“We are seeing a lot of talent starting to retire and leave the market, but there is a shortage of people in the younger generations to take over. There are certainly very talented people among them, but finding competent people who understand how risk transfer works is a problem for companies.”
Find a way to manage risk
O’Connor oversees The Walsh Group’s risk management department, managing property and casualty, surety bonds, contract underwriting and claims management across the global construction company. Five years ago, he spoke to Insurance Business about what risk management means to him.
Today, that philosophy still holds true: risk management involves not only mitigating financial risk, but also protecting property, people, and communities in the construction industry.
“The scale of our organization has grown a bit, but I think those are still the fundamentals,” said the Walsh Group vice president.
“My department and I have spent a lot of time making sure we are at the forefront of tender operations to make sure we can provide useful information from the start of a project to its final completion, to aid in decision making and provide risk advice. of the organization”.
The journey to risk management has been a bumpy one for O’Connor, who joined The Walsh Group’s legal department more than 15 years ago. Although he originally had romantic notions to pursue a career in law, he said risk management isn’t that far from where he started.
“I went to law school to be a trial attorney. I thought that was the most important and interesting thing,” O’Connor said.
“During a meeting with an attorney general, I told them, ‘Hey, do what I want to do.’ And he told me, ‘don’t over-plan your career, just try to be useful.’ It was like Bruce Lee’s idea that if you become like water, you’ll find your way.”
O’Connor believes the same journey could apply to many other people with transferable skills. Insurance and risk management can develop new talent from industries like financial services or data science honing similar skills.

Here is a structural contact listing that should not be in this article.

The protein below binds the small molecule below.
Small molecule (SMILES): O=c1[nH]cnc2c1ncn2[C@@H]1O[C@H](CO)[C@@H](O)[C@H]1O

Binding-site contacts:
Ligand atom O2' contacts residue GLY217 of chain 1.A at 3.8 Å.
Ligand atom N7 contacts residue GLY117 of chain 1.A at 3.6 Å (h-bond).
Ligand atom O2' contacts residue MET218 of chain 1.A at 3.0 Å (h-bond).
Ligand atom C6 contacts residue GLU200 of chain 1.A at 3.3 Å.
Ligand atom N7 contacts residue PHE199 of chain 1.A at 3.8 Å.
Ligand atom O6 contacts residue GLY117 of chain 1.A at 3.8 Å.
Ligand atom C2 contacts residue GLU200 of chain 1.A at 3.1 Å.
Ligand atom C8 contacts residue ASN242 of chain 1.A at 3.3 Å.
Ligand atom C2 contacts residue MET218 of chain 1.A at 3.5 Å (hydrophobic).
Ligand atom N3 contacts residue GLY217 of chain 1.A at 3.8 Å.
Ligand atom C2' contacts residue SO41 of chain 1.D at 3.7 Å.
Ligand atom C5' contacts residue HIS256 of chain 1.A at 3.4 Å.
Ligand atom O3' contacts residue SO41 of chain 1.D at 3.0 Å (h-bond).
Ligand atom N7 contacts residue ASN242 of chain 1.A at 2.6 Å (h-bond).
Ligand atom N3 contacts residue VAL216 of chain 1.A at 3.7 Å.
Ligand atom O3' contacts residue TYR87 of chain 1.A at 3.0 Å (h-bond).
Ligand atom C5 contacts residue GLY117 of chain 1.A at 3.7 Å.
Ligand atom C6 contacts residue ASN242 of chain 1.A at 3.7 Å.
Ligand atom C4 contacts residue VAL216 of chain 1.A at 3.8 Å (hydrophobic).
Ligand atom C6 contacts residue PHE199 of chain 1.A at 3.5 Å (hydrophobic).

“In law, all your work is just to read, understand and be able to give advice to your clients. Being in risk management is not much different,” she said.
“Insurance doesn’t look like it’s going to be the most interesting race, and it’s going to be a bit dense. But if you are sharp and able to understand complex things, this is an area where your usefulness will be endless.”
Of all the victories and successes in his career, O’Connor is most proud of his colleagues in The Walsh Group’s risk management department.
“I’ve really enjoyed the people we’ve been involved with and seeing them succeed, build up knowledge and capabilities that they didn’t have before,” he said.
“Many of them have developed and some have gone on to work in the insurance industry or elsewhere. But that has been the most rewarding part, and of that I am most proud.”
Helping a colleague overcome a crippling fear of public speaking is a memorable moment for O’Connor. She said that he helped her prepare for presentations and gave her enough exposure to overcome her anxiety, and now, not only does she regularly speak in public, but she is praised for her ability to present.
“Risk management is an interesting and complicated area of business, and I’ve seen many people in my department go from being a neophyte to an expert in their particular areas,” O’Connor said. “It’s been fun to watch and participate in that.”
After all, collaboration and interaction between people is what O’Connor loves most about interesting risk management.
“It’s about taking a situation and getting multiple opinions about it, synthesizing that information and finding the best way forward,” he said.
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